An excerpt from the booklet essay by Jonathan Owen

In an offhanded start to his directing career, Forman began shooting a ‘silent documentary’ on the pop-literary cabaret of the Semafor Theatre, which resulted in Audition (Konkurs, 1963), a medium-length account of the auditions for a new Semafor singer. This film is a controlled, modified version of cinéma vérité: the audition process was held purposely for the film, and the unknowing contestants’ ‘real’ auditions are framed by a slim fictional narrative. The film thus already highlights Forman’s interest in capturing authentic behaviour and his embrace of those performers who may not look (or sound) like conventional stars but whose faces fascinate with their uniqueness, vivacity or guileless openness. Equally characteristically, it is a study of youth and naivety, of dreams unsupported by adequate talent, and it is filmed with a combination of tender sympathy and amused, clear-eyed observation. But many at the time considered the film ‘cruel and cynical’, in what would become a critical habit of negatively misreading Forman’s stance towards his subjects.

Not long enough for solo exhibition, Audition was supplemented by a short film, If Only They Ain’t Had Them Bands (Kdyby ty muziky nebyly) and the two were released together in 1963. But Black Peter, initiated later, appeared in cinemas several months before the supplemented Audition. Black Peter proved popular domestically and internationally, beating Godard’s Contempt (Le Mépris, 1963) and Antonioni’s Red Desert (Il desserto rosso, 1964) to first prize at the Locarno Film Festival. Forman expanded on this success with A Blonde in Love (Lásky jedné plavovlásky, 1965), which remains one of his most acclaimed and fondly regarded works, and The Fireman’s Ball (Hoří, má panenko, 1967). These three features show an increasing sophistication in which Forman exerts an ever greater mastery in shaping and interweaving the seemingly improvised, free-flowing situations. His practice was to use mainly non-actors, arresting presences who nonetheless belong utterly to the stories’ everyday environments, and, though a script would be written, Forman would withhold it from his performers, instead guiding them through their parts and developing the dialogue collaboratively on set. The storylines derived from real situations Forman had encountered: behind the absurd premise and touching story of A Blonde in Love stood a real textile town in which the women vastly outnumbered the men, and a real girl who had turned up in Prague, heavy suitcase in hand, looking for a man she had met.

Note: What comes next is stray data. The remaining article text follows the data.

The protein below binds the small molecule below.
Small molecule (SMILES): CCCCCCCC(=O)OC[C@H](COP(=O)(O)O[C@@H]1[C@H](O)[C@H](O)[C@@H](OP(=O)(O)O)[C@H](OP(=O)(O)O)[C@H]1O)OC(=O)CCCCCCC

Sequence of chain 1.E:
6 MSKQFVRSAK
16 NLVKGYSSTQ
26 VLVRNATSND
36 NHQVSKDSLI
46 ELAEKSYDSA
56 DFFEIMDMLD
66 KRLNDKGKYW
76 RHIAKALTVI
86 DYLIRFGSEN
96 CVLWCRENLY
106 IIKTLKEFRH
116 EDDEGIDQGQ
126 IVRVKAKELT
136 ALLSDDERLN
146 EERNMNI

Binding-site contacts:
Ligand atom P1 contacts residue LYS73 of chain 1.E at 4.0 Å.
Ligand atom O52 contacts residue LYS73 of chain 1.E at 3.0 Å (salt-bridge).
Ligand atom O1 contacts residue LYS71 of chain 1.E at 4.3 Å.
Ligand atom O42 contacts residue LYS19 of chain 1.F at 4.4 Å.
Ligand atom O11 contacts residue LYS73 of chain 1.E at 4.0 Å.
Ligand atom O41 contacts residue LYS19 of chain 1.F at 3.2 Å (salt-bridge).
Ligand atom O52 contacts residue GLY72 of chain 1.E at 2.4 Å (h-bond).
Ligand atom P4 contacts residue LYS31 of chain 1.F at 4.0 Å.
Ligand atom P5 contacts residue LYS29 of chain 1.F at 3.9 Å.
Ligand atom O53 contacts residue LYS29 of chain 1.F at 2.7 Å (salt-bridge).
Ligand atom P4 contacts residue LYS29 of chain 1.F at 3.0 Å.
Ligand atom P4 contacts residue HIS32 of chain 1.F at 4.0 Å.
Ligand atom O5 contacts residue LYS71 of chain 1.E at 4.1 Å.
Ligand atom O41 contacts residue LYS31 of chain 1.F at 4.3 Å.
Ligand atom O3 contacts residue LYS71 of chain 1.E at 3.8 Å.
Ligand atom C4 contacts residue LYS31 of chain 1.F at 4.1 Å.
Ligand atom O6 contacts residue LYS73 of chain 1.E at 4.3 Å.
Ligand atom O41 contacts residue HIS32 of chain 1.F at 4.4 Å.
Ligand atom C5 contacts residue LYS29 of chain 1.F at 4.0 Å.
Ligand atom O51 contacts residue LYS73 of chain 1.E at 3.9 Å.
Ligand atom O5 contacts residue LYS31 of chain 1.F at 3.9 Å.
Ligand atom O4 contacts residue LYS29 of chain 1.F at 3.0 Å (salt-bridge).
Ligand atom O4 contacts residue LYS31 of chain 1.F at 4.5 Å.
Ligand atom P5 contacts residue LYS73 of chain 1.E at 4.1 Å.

As Forman evolved a loose stock company of favourite actors (a tendency he would repeat in his American career), so did he work with regular collaborators behind the camera. The distinguished cinematographer Miroslav Ondříček photographed nearly all of Forman’s films, from Audition until late into the American work with Valmont (1989) (though Jan Němeček, who took on the cinematography duties for Black Peter, must be credited for replicating Forman and Ondříček’s trademark, a naturalism-enhancing visual register of long-lens shots and long takes). It is also essential to mention the ubiquitous contributions of Ivan Passer and Jaroslav Papoušek, who provided script collaboration and other assistance. Papoušek also wrote the source novella for Black Peter, which initiated his association and friendship with Forman. The extent to which Forman’s sensibility was a quantity shared by these three great and like-minded friends can be gauged from the films Passer and Papoušek would direct independently.


Jonathan Owen's complete essay, from which this excerpt is taken, appears in the booklet which accompanies the release.

Disc Info

Czechoslovakia, 1963
Length / Feature
(Blu-ray/24fps): 90 minutes
(DVD/25fps): 87 minutes
Length / Special features:
49 minutes
Blu-ray: 2.0 Mono LPCM (48k/24-bit)
DVD: 2.0 Mono
Black and white
Original aspect ratio: 1.37:1
Language: Czech

Blu-ray: BD50 / 1080 / 24fps / Region ABC
DVD: PAL / DVD9 / Region 0

Blu-Ray: £19.99
DVD: £12.99
Release Date: 09 July 2018


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